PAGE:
it recommend policies for using them, nor does it take a position on
   whether the DNS is the best way to distribute such data.  We
   anticipate that management policies will be addressed in a companion
   document.


2.  Structure of an IP address DNSBL or DNSWL

   A DNSxL is a DNS zone containing resource records corresponding to
   hosts present in a blacklist or whitelist.  Hosts were originally
   encoded into DNSxL zones using a transformation of their IP
   addresses, but now host names are sometimes encoded as well.  Most
   DNSxLs still use IP addresses.






Levine                  Expires November 8, 2008                [Page 3]


Internet-Draft        DNS Blacklists and Whitelists             May 2008


2.1.  IP address DNSxL

   An IP address DNSxL has a structure adapted from that of the rDNS.
   (The rDNS, reverse DNS, is the IN-ADDR.ARPA and IP6.ARPA domains used
   to map IP addresses to domain names.)  Each IP address listed in the
   DNSxL has a corresponding DNS entry created by reversing the order of
   the octets of the text representation of the IP address, and
   appending the domain name of the DNSxL.

   If, for example, the DNSxL is called bad.example.com, and the IP
   address to be listed is 192.0.2.99, the name of the DNS entry would
   be 99.2.0.192.bad.example.com.  Each entry in the DNSxL has an A
   record and often a TXT record.  The A record conventionally has the
   value 127.0.0.2, but may have other values as described below in
   Combined IP address DNSxLs.  The TXT record describes the reason that
   the IP is listed in the DNSxL, and is often used as the text of an
   SMTP error response when an SMTP client attempts to send mail to a
   server using the list as a DNSBL, or as explanatory text when the
   DNSBL is used in a scoring spam filter, for example:

   99.2.0.192.bad.example.com    A      127.0.0.2
   99.2.0.192.bad.example.com    TXT
            "Dynamic address, see http://bad.example.com?192.0.2.99"

   Some DNSxLs use the same TXT record for all entries, while others
   provide a different TXT record for each entry or range of entries
   that describes the reason that entry or range is listed.  The reason
   often includes the URL of a web page where more information is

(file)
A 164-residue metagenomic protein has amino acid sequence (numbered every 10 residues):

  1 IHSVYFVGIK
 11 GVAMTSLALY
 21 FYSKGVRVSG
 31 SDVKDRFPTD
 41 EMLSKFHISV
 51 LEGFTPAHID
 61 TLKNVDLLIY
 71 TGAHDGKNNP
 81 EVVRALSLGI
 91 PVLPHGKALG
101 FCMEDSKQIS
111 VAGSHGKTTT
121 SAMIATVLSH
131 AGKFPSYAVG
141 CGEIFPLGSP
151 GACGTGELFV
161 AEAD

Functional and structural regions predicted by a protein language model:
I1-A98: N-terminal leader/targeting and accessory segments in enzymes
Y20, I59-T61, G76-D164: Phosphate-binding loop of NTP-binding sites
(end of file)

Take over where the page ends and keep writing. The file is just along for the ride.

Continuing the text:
available.  Some client software only checks the A record, some only
   checks the TXT record, some checks both.

   If a range of addresses is listed in the DNSxL, the DNSxL contains a
   record (or a pair of A and TXT records) for every address in the
   DNSxL.  Conversely, if an IP address is not listed in the DNSxL,
   there is no record for the address.

2.2.  IP address DNSWL

   Since SMTP has no standard way for a server to advise a client why a
   request was accepted, TXT records in DNSWLs are not very useful.
   Some DNSWLs contain TXT records anyway to document the reasons that
   entries are present.

   It is possible and occasionally useful for a DNSxL to be used as a
   DNSBL in one context and a DNSWL in another.  For example, a DNSxL
   that lists the IP addresses assigned to dynamically assigned
   addresses on a particular network might be used as a DNSWL on that
   network's outgoing mail server or intranet web server, and used as a



Levine                  Expires November 8, 2008                [Page 4]


Internet-Draft        DNS Blacklists and Whitelists             May 2008


   DNSBL for mail servers on other networks.

2.3.  Combined IP address DNSxLs

   In many cases, an organization maintains a DNSxL that contains
   multiple entry types, with the entries of each type constituting a
   sublist.  For example, an organization that publishes a DNSBL listing
   sources of unwanted e-mail may wish to indicate why various addresses
   are included in the list, with one sublist for addresses listed due
   to sender policy, a second list for addresses of open relays, a third
   list for hosts compromised by malware, and so forth.  (At this point
   all of the DNSxLs with sublists of which we are aware are intended
   for use as DNSBLs, but the sublist techniques are equally usable for
   DNSWLs.)

   There are three common methods of representing a DNSxL with multiple
   sublists: subdomains, multiple A records, and bit encoded entries.
   Most DNSxLs with sublists use both subdomains and one of the other
   methods.

   Sublist subdomains are merely subdomains of the main DNSxL domain.
   If for example, bad.example.com had two sublists relay and malware,
   entries for 192.0.2.99 would be 99.2.0.192.relay.bad.example.com or
   99.2.0.192.malware.bad.example.com.  Sublist names contain non-
   digits, so there is no problem of name collisions with entries in the
   main domain, where the IP addresses consist of digits.

   To minimize the number of DNS lookups, multiple sublists can also be
   encoded as bit masks or multiple A records.  With bit masks, the A
   record entry for each IP is the logical OR of the bit masks for all
   of the lists on which the IP appears.  For example, the bit masks for
   the two sublists might be 127.0.0.1 and 127.0.0.2, in which case an
   entry for an IP on both lists would be 127.0.0.3:

   99.2.0.192.bad.example.com    A      127.0.0.3

   With multiple A records, each sublist has a different assigned value
   such as 127.0.1.1, 127.0.1.2, and so forth, with an A record for each
   sublist on which the IP appears:

   99.2.0.192.bad.example.com    A      127.0.0.1
   99.2.0.192.bad.example.com    A      127.0.0.2

   There is no widely used convention for mapping sublist names to bits